For the next few kilometres we stayed on top of the mountain in the 4x4 track.  The pace on the GS was slow due to ditches and rocks, but not really technical.  The track eventually took us to the side of the momentum where a single track descended down.  I probably checked four times on my GPS that that was indeed where we needed to go down… proper enduro stuff.  Here is a video taken near the bottom by Willem Avenant: https://www.facebook.com/WillemAvenant282/videos/365739897663739/ I got my feet on the pegs for short sections, but in others I deliberately stalled the motor and used the clutch as a rear brake whilst moving my feet from one big rock to the next to guide the bike past and protect the sump.  A few minutes later my bike was safely at the bottom of this descent.  I walked hallway back up and spent another 20 minutes or so assisting three other riders to get their bikes past the biggest rocks.  Walking up that incline turned out to be more exhausting than taking a bike down :D

After that gnarly descent, the track opened up.  Some sections ran next to a riverbed and others on farm roads.  This provided a welcome recovery period after the rocky stretches up and down the mountain! Gradually the track changed back to something that resembled the Old Postal Route.  That lasted for a few kilometres until the track started cutting across vast open fields.  Rocky fields.  These tracks continued for many kilometres and are probably the sections where I lost most time on the GS.  It is impossible to avoid all the rocks and even at 30 to 40 km/h, I had too many close calls to count.  The rocks are just a bit too big and loose for the GS’ suspension to handle.  After the day I chatted to some of the guys on the rally bikes and they were doing 80 km/h plus on those same stretches.  Some sections of these tracks also contained a fair bit of sand.  I sped up for those sections and danced around on the bike to avoid most of the bigger rocks.  This required a lot of focus with my eyes constantly jumping between the rocks on the track, the GPS and my tire pressure sensors.  It dawned on me that a tire is often an underappreciated technology!

I arrived at DSP 3 along with two other bikes.  We refuelled quickly, urinated behind the proverbial bushes – there are no real bushes in this part of Tankwa – and headed off again.  The next hour and a bit of riding was mostly still rocky single tracks through the fields.  There weren’t any opportunities to sit down and relax, but I was making steady progress along the marathon stage by consistently riding as fast as the GS would allow.

We cut across the R355 from West to East at Halfway House – this was approximately halfway into the special.  There were some spectators and marshals at Halfway House.  They were all eager to assist with refuelling etc.  I had just refuelled at DSP 3, but had already emptied one of my hydration bladders and decided to stop to take on some water.  This was another quick stop – two to three minutes – before we started following the track that we used for SS1 and SS2, but in an anti-clockwise direction.  We were (only) 200 kilometres into the special and it felt like we had been riding all day :D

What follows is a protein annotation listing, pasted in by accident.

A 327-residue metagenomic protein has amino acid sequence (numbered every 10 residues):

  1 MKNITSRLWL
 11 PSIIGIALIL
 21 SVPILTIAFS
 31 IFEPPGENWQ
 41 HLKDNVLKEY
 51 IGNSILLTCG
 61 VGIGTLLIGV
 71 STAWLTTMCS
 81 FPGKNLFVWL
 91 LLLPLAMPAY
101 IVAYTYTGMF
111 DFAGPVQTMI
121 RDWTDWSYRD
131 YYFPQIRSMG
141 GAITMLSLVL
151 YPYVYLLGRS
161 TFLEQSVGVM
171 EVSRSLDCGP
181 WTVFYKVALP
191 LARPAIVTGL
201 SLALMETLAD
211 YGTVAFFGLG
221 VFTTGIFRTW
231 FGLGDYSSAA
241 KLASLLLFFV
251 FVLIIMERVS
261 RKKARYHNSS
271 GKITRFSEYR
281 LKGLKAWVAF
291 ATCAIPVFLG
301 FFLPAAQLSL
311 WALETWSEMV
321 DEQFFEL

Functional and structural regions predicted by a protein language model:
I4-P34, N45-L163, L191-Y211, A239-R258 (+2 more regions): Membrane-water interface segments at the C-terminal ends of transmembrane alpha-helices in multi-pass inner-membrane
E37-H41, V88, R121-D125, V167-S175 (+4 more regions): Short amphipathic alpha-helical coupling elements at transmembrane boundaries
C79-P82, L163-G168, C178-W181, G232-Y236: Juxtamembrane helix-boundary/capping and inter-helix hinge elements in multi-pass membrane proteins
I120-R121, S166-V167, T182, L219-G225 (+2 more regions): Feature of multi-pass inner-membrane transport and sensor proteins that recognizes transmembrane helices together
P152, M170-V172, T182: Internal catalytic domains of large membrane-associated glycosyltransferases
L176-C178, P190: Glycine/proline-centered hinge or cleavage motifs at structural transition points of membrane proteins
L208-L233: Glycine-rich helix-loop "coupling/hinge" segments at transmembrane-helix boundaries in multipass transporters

Nadene and I didn’t plan to ride together on any of the stages, but I arrived only a minute or two after her at Halfway House.  Our overall pace was very similar even though there were stretches where she was faster and others where I was faster.  For the next 100 kilometres or so we were always within a few kilometres of each other on the stage.

The 50 kilometres or so immediately after Halfway House was a lot of fun.  I knew this terrain from the previous day and the rocks were mostly flat and manageable on the GS.  There were stretches of fesh-fesh and sand, but this was a welcome change from the rocky fields before Halfway House.  It was a good opportunity to push the pace and get another 50 kilometres under the belt quickly – so I did.

With approximately 150 kilometres of the special left to go, we cut across the R355 again – towards the West.  More single tracks through rocky fields with the odd bit of sand in between.  The pace was slow but required undivided attention.

There wasn’t much sunlight left when we approached DSP 6.  A quick look at my fuel consumption confirmed that I had about 110 kilometres left on the tank with just more than 60 kilometres to go till the end of the stage.  I was already going to finish in the dark and didn’t want to waste more time putting in fuel that I didn’t need.  So, I just skipped past DSP 6 and continued riding.  At DSP 6 we cut across the R355 towards the East again.